Dickinson seems to lean more towards the latter as she goes on to say “Though handled – none detected”(12-13). She suggests that even though people have been reading the Bible for years, they have not found anything new within its pages.
The first line of the poem, which compares the holy book to an “antique volume,” says it all. In this passage, a collection of written or printed sheets bound together and constituting a book is referred to as a volume. The speaker considers the Bible to be an “antique” anthological compilation of tales that may be valued rather than the acronym – Basic Instructions Before Leaving Earth.
To put a price on the Bible would be to reduce it to a physical entity that can be held in one’s hand and bartered. The speaker does not believe that the Bible should have a monetary value, but rather it should be priceless because of its guidance and wisdom.
The second line states, “I scarce believed I saw it” which could be interpreted in a few ways. The first being that the speaker is unsure if they are seeing an actual Bible because of how surprised they are that someone would bring such an item into the market. The second interpretation could be that the speaker is unsure if they should believe what is written in the Bible because of how different it is from their own beliefs. They might see the stories and think, “I can scarcely believe that this is true.”
The third line, “When first it came to light” could be interpreted in the same ways as the second line. The Bible was written over thousands of years by many different authors and it was not put into its current form until around 400 AD. So, when the speaker says “when first it came to light” they could be referring to when the Bible was first written or when it was finally put together in its current state.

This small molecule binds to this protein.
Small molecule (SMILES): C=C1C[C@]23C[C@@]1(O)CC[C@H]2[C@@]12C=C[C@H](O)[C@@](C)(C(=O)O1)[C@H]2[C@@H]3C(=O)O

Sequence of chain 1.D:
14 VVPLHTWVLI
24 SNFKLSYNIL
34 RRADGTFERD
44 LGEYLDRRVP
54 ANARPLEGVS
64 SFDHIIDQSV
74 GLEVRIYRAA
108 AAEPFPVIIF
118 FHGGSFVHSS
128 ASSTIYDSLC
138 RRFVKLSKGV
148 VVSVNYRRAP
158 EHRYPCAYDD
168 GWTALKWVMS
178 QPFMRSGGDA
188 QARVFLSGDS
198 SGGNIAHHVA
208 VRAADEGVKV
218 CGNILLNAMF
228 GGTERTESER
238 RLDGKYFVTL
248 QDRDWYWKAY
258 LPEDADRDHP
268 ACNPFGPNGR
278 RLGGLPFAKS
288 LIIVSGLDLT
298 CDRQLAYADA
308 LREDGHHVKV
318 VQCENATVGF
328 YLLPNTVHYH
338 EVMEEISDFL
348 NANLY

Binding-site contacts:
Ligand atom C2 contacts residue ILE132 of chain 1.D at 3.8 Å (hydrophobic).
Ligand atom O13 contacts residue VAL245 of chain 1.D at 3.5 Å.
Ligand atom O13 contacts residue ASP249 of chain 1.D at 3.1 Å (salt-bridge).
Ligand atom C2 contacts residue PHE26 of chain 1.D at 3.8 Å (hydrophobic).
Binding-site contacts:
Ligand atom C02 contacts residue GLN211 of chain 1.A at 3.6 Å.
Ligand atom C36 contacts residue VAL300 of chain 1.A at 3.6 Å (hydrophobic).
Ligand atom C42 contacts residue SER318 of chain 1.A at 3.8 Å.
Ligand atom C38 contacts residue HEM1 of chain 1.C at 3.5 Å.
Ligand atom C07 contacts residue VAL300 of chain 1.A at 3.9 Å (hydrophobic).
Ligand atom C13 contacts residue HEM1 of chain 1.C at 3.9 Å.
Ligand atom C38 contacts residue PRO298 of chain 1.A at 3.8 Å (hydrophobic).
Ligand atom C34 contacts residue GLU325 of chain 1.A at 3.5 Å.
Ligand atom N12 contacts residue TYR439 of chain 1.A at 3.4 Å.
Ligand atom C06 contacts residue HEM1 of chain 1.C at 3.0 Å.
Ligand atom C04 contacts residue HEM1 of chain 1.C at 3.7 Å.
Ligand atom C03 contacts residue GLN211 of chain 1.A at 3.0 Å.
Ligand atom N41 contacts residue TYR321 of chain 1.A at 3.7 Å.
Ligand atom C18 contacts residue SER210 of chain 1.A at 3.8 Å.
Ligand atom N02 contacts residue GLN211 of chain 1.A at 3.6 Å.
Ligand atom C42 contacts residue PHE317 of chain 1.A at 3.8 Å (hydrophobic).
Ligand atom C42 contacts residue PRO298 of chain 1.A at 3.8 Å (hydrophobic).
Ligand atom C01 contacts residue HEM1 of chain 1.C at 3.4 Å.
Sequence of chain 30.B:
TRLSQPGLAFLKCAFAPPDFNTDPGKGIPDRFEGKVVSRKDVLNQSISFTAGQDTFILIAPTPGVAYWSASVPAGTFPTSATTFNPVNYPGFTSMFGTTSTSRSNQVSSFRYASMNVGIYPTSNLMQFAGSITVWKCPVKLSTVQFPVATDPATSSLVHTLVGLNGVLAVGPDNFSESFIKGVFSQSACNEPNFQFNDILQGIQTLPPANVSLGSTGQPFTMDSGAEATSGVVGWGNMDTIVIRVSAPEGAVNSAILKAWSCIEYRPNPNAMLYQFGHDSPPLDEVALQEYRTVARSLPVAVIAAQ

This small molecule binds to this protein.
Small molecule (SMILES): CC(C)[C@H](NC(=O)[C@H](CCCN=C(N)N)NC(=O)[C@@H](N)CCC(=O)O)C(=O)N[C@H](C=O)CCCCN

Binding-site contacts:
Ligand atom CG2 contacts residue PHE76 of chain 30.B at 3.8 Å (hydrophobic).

The fourth line is where the speaker really begins to express their opinion on the matter. They say, “That such a lilting History” which immediately brings up the question, what is a “lilting History”? A lilting History could be interpreted in a few ways.
It could mean that the history is false and not to be believed because it is not backed up by facts. It could also mean that the history is so different from what the speaker knows that they can barely wrap their head around it. The last interpretation could be that the History is written in such a beautiful and poetic way that it seems unreal.
The final two lines of the poem are very powerful. The speaker says, “As this/ Were found upon my table!” The exclamation point at the end of these lines emphasizes the speakers surprise and disbelief. They are surprised that someone would bring the Bible into the market and put a price on it and they are disbelieving that such a book exists.
Emily Dickinson was brought up in a Christian home and attended a Christian school, but she stopped attending church in her early twenties. She began to question the stories in the Bible and she did not agree with many of the things that were happening in the world around her. This poem is a reflection of her views on Christianity and the Bible. She does not believe that the Bible should be taken literally or that it should be used to justify harmful actions.